10. stonedpirate
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    stonedpirate Senior Member

    Funny the first 10 times....

    Actually, wasnt that funny the first time.
     
  11. BertKu
    Joined: May 2009
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    Location: South Africa Little Brak River

    BertKu Senior Member

    StonedPirate, have you considered a couple of canisters and airbags. Either in or at the outside of your boat.
    Bert
     
  12. bhnautika
    Joined: Feb 2006
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    Location: australia

    bhnautika Senior Member

    SP you could line the inside with 100mm of polystyrene or similar, you would get good insulation and buoyancy. You could also add a foam/fiberglass rubbing strake which would also add some more buoyancy.
     
  13. dskira

    dskira Previous Member

    Agreed, sorry about that.
    But honnestly, you have to start building.
    It is better to built something, it liberate from the unanswered question, because all the answers come as you built.
    And if you make a bad boat so what, you learn something and start again.
    On that size, experiment in real size is the way to go.
    Think simple: a cork, with a ballast and a little sail, can float for ever and no storm ever will sink it.
    Now the guy inside the cork, oh boy, he will be all black and blue and piuking all over. But so what.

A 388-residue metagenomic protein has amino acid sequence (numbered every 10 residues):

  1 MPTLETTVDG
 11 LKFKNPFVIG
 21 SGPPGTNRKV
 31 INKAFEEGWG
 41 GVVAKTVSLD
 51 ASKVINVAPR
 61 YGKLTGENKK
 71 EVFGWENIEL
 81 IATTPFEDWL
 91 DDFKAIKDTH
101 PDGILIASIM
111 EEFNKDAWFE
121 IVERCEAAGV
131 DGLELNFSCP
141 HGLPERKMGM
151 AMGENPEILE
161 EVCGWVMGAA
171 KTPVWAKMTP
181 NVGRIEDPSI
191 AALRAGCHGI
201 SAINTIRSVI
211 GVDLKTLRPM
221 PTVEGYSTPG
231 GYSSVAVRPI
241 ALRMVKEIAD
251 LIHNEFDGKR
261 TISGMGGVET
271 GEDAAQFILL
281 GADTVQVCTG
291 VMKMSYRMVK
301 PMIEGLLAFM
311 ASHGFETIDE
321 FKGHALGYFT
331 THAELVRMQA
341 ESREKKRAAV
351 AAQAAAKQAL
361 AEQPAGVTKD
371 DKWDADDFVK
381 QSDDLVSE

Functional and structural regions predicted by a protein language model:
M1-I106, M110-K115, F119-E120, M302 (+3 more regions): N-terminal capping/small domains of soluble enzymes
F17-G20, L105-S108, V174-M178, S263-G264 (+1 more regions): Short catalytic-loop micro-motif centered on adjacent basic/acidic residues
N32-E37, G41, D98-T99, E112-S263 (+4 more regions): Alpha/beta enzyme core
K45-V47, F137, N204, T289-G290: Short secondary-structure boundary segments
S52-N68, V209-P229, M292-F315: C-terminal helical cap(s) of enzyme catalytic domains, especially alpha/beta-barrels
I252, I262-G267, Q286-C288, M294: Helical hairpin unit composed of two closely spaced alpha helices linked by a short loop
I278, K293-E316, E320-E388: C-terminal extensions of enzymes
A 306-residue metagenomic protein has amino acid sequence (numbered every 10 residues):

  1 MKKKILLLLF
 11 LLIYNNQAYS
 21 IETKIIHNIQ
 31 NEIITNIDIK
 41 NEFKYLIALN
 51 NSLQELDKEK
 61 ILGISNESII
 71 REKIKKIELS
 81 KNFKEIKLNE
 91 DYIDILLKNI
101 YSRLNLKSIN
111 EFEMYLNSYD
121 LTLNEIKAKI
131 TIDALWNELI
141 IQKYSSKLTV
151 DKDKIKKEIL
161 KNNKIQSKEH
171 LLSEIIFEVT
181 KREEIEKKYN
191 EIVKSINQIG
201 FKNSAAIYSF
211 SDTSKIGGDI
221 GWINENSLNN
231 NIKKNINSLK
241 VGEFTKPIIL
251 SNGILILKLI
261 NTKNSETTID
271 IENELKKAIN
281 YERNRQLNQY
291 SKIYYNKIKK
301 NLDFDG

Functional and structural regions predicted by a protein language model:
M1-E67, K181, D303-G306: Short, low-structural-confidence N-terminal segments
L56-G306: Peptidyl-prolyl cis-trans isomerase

As for the coutry you will visit? don't bother, they are not bad people.
    If they don't like you, you will have free room and board :D
    Daniel
     
  14. stonedpirate
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    stonedpirate Senior Member

    you certainly have a flair for sarcasm..
     

  15. GTO
    Joined: Jul 2007
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    GTO Senior Member

    I don't believe Daniel was being sarcastic.
    You admit you have no experience either building a boat or sailing a small boat.
    No one here can really design a small boat that is certain to make *you* happy.
    To design a 10 foot boat that provides for your mental and physical needs, requires the answers to way to many questions. Given that you haven't sailed, *you* don't even know the answers.

    Both Gerry and Serge were boat people that had built and sailed on boats before. They *knew* what they wanted and needed. Even with that knowledge, they still had a tough time of it.

    Build your first design as a cheap, throwaway prototype. Exterior grade construction plywood, use Titebond 2 and glue up some 2x4 or equivalent and shape as necessary for a mast. Build in your lockers, sleep area, and so forth. Use sand or rocks or scrap metal for ballast and go sail/live on the thing. No doubt you will figure out what works and what doesn't.

    At the very least, do a mock up of the "living" area of the boat in cardboard, then live in it for a week! Even that will help point out ergonomic flaws in your design.

    If you have the spare time and money to spend 500, or more, days floating around the earth, AND you really want to succeed in your adventure, I can't see where adding 6 - 9 months more for at least a little proper research and development is going to hurt you much.
    Or to put it another way. How would you feel if you put all your money into the boat and provisions but then had to abandon it within your first 30 - 40 days out? Or made it to a country or two and then realized the boat just wasn't going to work so you have to ship it all home?

    Slow down a bit and get it as close to right as you can, because there are lot of other things that can go wrong that you have no control over and you don't want to be wearing yourself out with the stuff you should have squared away before leaving.